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SDOT’s Seattle Transportation Plan is ready for public’s review

The draft took 18 months to complete and includes a 20-year vision for the city’s growth.

A view of downtown Seattle from across Lake Union

Imagine what the city will look like in 20 years.

Photo by @jstn.sight

Table of Contents

This week, the Seattle Department of Transportation (SDOT) is wrapping up its final in-person community meetings for its new Seattle Transportation Plan draft.

What took 18 months, 7,000+ people, and 158 meetings and community events to create? Introducing the first draft of the Seattle Transportation Plan.

This plan, created by the Seattle Department of Transportation (SDOT), guides how the department and all of its counterparts prioritize projects. Think: Creating affordable transit options, building new protected bike lanes, and maintaining existing infrastructure for the next 20 years. Whew — pretty important stuff.

Let’s talk about some of what’s actually in the plan, just in case, you know, you didn’t read the full 1,328 pages.

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This map shows which roads are being considered for what kinds of bus upgrades.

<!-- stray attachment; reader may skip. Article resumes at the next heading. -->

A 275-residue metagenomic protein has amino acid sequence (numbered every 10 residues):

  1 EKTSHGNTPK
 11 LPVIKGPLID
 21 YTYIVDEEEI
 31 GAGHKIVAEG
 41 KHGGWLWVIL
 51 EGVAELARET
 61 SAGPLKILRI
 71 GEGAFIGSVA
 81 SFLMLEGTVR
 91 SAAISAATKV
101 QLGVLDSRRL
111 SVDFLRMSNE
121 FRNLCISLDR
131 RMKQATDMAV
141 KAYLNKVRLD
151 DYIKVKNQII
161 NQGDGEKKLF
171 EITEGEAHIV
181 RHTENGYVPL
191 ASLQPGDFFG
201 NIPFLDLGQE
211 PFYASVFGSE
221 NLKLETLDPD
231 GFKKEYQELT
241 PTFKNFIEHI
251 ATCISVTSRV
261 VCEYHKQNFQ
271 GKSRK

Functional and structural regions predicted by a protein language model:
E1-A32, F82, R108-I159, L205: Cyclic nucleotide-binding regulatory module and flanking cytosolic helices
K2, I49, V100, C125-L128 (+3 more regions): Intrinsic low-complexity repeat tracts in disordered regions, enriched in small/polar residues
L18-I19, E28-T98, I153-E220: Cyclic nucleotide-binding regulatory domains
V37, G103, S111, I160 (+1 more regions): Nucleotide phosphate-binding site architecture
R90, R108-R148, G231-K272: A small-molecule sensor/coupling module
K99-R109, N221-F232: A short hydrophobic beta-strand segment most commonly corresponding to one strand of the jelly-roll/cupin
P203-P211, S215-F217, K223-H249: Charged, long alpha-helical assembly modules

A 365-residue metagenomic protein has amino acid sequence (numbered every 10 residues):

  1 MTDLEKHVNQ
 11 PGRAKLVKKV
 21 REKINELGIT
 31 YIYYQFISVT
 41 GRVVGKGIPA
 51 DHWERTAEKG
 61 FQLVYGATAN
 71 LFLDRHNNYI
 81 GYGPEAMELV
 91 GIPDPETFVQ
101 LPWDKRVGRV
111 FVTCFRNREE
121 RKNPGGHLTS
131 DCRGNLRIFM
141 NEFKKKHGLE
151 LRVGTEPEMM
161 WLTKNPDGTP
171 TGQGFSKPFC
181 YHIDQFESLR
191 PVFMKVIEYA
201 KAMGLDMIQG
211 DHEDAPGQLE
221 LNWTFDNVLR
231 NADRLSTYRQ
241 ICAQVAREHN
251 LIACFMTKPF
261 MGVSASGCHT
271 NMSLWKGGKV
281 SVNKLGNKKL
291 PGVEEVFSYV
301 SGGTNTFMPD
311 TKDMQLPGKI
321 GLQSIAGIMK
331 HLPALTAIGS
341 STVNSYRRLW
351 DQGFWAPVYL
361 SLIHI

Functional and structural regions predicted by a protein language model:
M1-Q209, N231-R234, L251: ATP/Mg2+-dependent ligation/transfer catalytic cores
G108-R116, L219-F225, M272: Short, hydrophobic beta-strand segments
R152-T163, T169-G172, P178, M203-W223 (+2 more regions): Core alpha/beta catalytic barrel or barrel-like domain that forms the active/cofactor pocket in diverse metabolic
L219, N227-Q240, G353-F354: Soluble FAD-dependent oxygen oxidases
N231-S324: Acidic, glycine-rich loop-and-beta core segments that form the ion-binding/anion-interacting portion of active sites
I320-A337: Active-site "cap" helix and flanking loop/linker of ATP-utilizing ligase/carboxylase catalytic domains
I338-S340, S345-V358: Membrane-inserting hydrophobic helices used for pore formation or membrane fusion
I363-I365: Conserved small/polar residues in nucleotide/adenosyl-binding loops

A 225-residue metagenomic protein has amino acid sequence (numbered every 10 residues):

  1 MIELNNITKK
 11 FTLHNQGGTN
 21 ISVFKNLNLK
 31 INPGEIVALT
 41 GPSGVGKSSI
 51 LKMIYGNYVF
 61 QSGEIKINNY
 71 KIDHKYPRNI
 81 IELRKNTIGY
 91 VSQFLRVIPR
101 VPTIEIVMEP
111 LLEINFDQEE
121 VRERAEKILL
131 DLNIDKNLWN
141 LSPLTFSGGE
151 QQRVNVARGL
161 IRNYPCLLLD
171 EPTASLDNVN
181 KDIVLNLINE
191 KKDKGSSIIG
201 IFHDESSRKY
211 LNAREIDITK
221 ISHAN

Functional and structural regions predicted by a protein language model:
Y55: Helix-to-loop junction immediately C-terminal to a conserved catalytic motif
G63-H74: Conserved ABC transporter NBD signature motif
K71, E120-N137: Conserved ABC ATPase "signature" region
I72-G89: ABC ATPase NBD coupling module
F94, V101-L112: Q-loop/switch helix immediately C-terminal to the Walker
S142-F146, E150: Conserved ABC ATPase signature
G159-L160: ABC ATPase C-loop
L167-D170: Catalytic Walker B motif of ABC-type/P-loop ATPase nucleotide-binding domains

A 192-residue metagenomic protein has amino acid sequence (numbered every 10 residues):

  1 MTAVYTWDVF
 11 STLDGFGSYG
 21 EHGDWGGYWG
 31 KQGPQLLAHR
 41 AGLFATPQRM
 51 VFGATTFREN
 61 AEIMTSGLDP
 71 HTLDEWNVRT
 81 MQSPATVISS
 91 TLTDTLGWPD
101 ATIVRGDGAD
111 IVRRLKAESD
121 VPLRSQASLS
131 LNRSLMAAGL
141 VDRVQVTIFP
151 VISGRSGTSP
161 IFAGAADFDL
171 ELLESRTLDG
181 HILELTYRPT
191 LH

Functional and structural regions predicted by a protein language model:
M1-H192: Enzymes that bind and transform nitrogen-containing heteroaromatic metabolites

Map via SDOT

Public Transit

SDOT has built a new tiered system to help determine which streets certain infrastructure that may address concerns about public transit speed. Premium transit corridors (like Third Avenue downtown and 15th Avenue NE in the U District) that see tons of bus service will be considered for more RapidRide service, future Light Rail corridors, and more frequent service. No new Light Rail routes are mentioned in the document, though.

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Not everyone feels comfortable biking on busy arterial roads. The green lines represent proposed bike lanes on side streets.

Map via SDOT

Biking

SDOT also wants to beef up its network of bike lanes. There’s quite an extensive map of proposed bike lanes and multi-use trails that weave across the city. Most major city streets have been pegged for some form of bike lane as part of the plan.

Pedestrians

SDOT has also built a tiered piority system for filling gaps in sidewalk connectivity. Major areas of focus include Rainier Valley + Beacon Hill, Meadowbrook + Lake City, and Delridge.

See something you think is important to mention before SDOT turns the plan over to the city for review? Show up to one of the grocery pop-ups tomorrow, Oct. 10, write an email, or leave a voicemail at 206-257-2114 by Monday, Oct. 23.

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